The Royal Bank of Scotland has announced that they will implement tighter lending criteria on their mortgage application procedure in order to ensure that borrowers are able to afford their secured loans.
RBS, whose subsidiaries include UK giant NatWest, will cap the amount that a mortgage applicant can borrow to four times their annual salary on all secured loans valued over £500,000.
They have argued that the measure is in direct response to the inflationary problems in the London property market at present, where recent figures released by the Land Registry suggested that prices rose by 17% in the 12 months to March.
RBSís actions mirror the conduct of its banking counterpart Lloyds Banking Group, who last month announced that they would also cap the amount a borrower can take out in order to minimise the risk of them defaulting on their loan repayments when interest rates eventually rise from their historic low of 0.5%.
RBS have argued that the initiative will only impact 2.6% of its total volume of secured loan lending in the London property market, whilst this drops to just 0.5% of total mortgage lending outside the capital.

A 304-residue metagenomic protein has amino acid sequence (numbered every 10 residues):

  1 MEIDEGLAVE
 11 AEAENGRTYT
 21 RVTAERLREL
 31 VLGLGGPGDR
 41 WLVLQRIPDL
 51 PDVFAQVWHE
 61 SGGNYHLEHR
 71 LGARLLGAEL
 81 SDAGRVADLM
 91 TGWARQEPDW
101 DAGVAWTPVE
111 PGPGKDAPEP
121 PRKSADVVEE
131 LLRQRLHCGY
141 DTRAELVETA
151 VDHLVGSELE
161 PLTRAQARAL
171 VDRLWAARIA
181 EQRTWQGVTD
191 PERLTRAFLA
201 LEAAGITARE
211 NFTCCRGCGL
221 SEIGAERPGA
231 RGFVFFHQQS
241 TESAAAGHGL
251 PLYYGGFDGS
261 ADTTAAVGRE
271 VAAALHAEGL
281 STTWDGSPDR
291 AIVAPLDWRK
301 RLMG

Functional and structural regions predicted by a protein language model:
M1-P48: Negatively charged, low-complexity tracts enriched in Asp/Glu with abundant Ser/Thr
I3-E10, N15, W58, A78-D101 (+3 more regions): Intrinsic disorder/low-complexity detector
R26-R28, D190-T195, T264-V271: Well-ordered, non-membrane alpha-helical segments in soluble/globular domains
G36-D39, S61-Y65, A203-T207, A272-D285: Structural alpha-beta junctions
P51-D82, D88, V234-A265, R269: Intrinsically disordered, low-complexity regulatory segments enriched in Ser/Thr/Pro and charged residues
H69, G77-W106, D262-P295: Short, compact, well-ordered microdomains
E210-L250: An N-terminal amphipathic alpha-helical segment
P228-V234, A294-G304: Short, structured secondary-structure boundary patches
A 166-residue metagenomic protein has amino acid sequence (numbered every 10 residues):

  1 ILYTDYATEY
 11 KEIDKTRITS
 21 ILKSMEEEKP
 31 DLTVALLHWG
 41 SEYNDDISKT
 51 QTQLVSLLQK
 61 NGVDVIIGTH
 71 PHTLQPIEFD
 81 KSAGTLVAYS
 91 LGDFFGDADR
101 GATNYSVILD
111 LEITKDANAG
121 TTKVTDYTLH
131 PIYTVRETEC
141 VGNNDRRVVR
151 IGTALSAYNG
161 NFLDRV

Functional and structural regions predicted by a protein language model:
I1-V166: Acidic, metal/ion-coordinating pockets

A spokesperson for RBS and NatWest said: “We are focused on looking after the interests of our customers and ensuring that they only take on mortgage lending that they can afford.”
The new measure will be applicable to every RBS and NatWest mortgage at the end of June, and will hopefully look to address the potential problems that could arise in the future if people are not amply prepared financially for when rates rise.
The news comes on the same week as the Bank of England reported that the quantity of mortgage approvals made in April dropped for the third straight month, with the Bank identifying that just 62.918 applications were accepted in April- the smallest figure since July 2013.
The quantity of approvals reached a high in January 2014 at 75,838.
Leading analysts have argued that the stricter mortgage lending criteria imposed through the Mortgage Market Review in April have been the primary reason behind the decline in approvals.
Under the new regulations, borrowers are subjected to a meticulous analysis of their expenditure patterns and income, with things such as net spend on hobbies and sport contributing to how much they can take out with their mortgage.
Last week, the British Bankers’ Association (BBA) also identified that the number of mortgage approvals had decreased.
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